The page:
Because the katar’s blade is in line with the user’s arm, the basic attack is a direct thrust identical to a punch, although it could also be used for slashing. This design allows the fighter to put their whole weight into a thrust. The sides of the handle could be used for blocking, but it otherwise has little defensive capability. As far back as the 16th century, there was at least one fighting style that focused on fighting with a pair of katar, one in each hand.


The construction of a katar is a testament to the craftsmanship of Indian blacksmiths. Traditionally, the katar is made from high-quality steel, with the blade and handle often forged from a single piece of metal to ensure strength and durability. The handle features two parallel bars connected by crosspieces, forming the H-shaped grip that distinguishes the weapon. This design not only enhances the weapon’s structural integrity but also provides a secure and comfortable hold for the user.

Some katars are adorned with intricate engravings and decorations, including gold inlays and precious stones, reflecting the weapon’s status as a ceremonial object. The blade itself is typically broad and tapering to a sharp point, sometimes featuring a reinforced tip to improve its armor-piercing capabilities.


Training with a katar requires mastering both physical technique and mental discipline. Historically, warriors would train under skilled masters, learning various forms and techniques designed to maximize the weapon’s effectiveness. This training included conditioning exercises to build strength and agility, as well as drills to develop precision and control.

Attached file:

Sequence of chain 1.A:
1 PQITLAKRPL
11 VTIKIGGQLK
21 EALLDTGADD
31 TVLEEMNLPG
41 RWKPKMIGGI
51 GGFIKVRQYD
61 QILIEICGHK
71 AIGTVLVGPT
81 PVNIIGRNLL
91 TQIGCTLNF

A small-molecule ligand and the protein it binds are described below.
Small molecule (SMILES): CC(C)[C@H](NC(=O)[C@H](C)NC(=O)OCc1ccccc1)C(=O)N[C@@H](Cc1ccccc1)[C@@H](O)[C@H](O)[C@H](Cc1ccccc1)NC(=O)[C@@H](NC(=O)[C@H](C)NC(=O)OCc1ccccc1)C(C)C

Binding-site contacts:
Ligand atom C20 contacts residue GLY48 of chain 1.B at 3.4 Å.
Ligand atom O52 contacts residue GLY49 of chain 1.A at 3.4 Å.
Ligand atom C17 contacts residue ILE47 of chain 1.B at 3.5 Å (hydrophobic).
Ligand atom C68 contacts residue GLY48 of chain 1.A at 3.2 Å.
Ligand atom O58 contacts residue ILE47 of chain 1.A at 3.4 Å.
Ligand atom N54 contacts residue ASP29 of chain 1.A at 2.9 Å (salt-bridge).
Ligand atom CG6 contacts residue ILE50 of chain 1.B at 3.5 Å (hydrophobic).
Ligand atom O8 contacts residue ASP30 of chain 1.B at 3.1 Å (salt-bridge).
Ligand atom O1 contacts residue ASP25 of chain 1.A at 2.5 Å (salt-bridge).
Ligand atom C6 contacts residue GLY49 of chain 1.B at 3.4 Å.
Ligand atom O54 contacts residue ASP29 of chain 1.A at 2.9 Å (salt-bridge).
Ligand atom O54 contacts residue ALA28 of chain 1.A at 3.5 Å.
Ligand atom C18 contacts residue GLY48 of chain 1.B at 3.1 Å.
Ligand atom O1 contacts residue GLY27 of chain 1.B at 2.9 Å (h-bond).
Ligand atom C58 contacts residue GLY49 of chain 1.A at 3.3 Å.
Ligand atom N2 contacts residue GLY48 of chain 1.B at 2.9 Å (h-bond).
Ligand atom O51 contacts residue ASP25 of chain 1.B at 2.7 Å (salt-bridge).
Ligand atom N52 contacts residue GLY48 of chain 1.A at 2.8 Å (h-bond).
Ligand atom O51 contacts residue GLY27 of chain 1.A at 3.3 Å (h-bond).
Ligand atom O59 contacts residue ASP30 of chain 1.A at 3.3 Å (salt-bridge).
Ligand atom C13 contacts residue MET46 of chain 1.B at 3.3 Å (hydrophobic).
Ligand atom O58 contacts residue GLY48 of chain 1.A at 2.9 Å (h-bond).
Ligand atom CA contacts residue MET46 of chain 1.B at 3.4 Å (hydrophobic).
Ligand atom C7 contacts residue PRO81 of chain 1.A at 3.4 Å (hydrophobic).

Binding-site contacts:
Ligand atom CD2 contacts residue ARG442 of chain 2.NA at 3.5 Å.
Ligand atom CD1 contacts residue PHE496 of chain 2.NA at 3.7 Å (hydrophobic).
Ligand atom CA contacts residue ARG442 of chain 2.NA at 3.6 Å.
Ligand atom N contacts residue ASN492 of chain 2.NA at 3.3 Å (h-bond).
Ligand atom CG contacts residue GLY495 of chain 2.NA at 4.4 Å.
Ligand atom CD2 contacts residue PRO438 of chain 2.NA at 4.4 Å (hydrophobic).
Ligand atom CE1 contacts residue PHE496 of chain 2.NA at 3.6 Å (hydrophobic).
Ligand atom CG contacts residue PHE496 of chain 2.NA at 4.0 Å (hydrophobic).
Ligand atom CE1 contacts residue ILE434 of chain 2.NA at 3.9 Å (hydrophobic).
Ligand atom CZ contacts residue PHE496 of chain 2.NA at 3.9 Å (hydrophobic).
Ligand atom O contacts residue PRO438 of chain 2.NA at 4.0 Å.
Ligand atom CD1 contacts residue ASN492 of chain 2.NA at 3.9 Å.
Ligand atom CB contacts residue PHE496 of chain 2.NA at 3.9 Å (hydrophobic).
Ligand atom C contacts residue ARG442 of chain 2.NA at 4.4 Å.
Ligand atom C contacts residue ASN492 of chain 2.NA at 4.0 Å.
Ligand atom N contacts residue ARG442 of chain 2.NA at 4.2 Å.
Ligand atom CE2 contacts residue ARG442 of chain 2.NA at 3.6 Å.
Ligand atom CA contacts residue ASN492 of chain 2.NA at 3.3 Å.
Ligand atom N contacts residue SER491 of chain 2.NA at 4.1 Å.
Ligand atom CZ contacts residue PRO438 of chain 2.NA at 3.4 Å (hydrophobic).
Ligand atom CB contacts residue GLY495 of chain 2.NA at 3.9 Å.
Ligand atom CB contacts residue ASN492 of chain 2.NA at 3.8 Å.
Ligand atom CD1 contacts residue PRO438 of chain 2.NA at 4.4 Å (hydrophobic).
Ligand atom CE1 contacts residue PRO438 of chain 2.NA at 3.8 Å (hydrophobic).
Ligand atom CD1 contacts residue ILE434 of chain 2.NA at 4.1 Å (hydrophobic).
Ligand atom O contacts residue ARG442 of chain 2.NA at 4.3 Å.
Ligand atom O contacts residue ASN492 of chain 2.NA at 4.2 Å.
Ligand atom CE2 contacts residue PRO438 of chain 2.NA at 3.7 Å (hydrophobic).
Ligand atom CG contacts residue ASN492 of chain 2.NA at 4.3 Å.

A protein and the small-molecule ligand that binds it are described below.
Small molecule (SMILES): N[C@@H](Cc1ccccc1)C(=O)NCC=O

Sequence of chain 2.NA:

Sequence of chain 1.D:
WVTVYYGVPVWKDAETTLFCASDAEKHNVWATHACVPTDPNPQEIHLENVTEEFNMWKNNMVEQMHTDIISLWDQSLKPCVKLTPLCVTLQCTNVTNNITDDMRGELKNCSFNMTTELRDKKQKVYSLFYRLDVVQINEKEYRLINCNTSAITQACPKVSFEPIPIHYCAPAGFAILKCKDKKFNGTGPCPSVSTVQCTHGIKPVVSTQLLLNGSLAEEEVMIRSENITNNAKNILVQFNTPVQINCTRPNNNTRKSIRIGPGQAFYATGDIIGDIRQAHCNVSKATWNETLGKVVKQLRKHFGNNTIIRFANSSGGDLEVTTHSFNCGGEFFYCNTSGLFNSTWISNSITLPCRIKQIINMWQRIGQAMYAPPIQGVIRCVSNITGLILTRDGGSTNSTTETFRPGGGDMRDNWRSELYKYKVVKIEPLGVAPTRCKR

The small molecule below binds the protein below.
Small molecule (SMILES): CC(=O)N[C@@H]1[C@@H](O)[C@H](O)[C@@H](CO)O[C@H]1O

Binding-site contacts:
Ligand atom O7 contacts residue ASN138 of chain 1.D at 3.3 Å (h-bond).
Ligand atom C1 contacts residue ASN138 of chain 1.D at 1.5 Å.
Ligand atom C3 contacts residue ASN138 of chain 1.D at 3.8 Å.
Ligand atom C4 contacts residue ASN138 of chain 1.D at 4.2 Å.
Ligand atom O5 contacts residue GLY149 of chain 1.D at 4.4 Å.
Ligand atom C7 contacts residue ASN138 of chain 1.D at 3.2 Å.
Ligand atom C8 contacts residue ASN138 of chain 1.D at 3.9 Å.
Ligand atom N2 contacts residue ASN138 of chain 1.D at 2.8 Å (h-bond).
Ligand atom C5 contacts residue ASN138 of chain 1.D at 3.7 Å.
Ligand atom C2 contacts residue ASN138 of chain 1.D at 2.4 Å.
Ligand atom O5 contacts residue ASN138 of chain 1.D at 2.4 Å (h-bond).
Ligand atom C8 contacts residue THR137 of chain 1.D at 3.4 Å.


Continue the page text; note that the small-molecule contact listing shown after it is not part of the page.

A significant aspect of katar training is learning how to integrate the weapon into broader combat systems. Practitioners are taught to use the katar in conjunction with other weapons and martial techniques, emphasizing fluidity and adaptability in combat. Defensive maneuvers, such as parrying and deflecting attacks, are crucial skills, ensuring that the wielder can both protect themselves and exploit openings in an opponent’s defense.

Modern Revival

In contemporary times, the katar continues to be studied and practiced, particularly within the realms of traditional Indian martial arts such as Kalaripayattu and Gatka. Enthusiasts and martial artists around the world have shown a growing interest in the katar, appreciating its historical significance and unique design.

Modern training often involves a blend of historical techniques and contemporary martial arts principles, allowing practitioners to explore the weapon’s potential fully. Additionally, the katar is frequently showcased in martial arts demonstrations and cultural exhibitions, celebrating its enduring legacy as a symbol of Indian martial prowess.


The katar is more than just a weapon; it is a cultural artifact that embodies the rich martial traditions of India. Its unique design, historical significance, and versatile application make it a fascinating subject of study for historians, martial artists, and weapon enthusiasts alike. As we continue to explore and understand the katar, we honor the legacy of the warriors who wielded it and the skilled craftsmen who created it.

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Updated: June 25, 2024 — 12:11 pm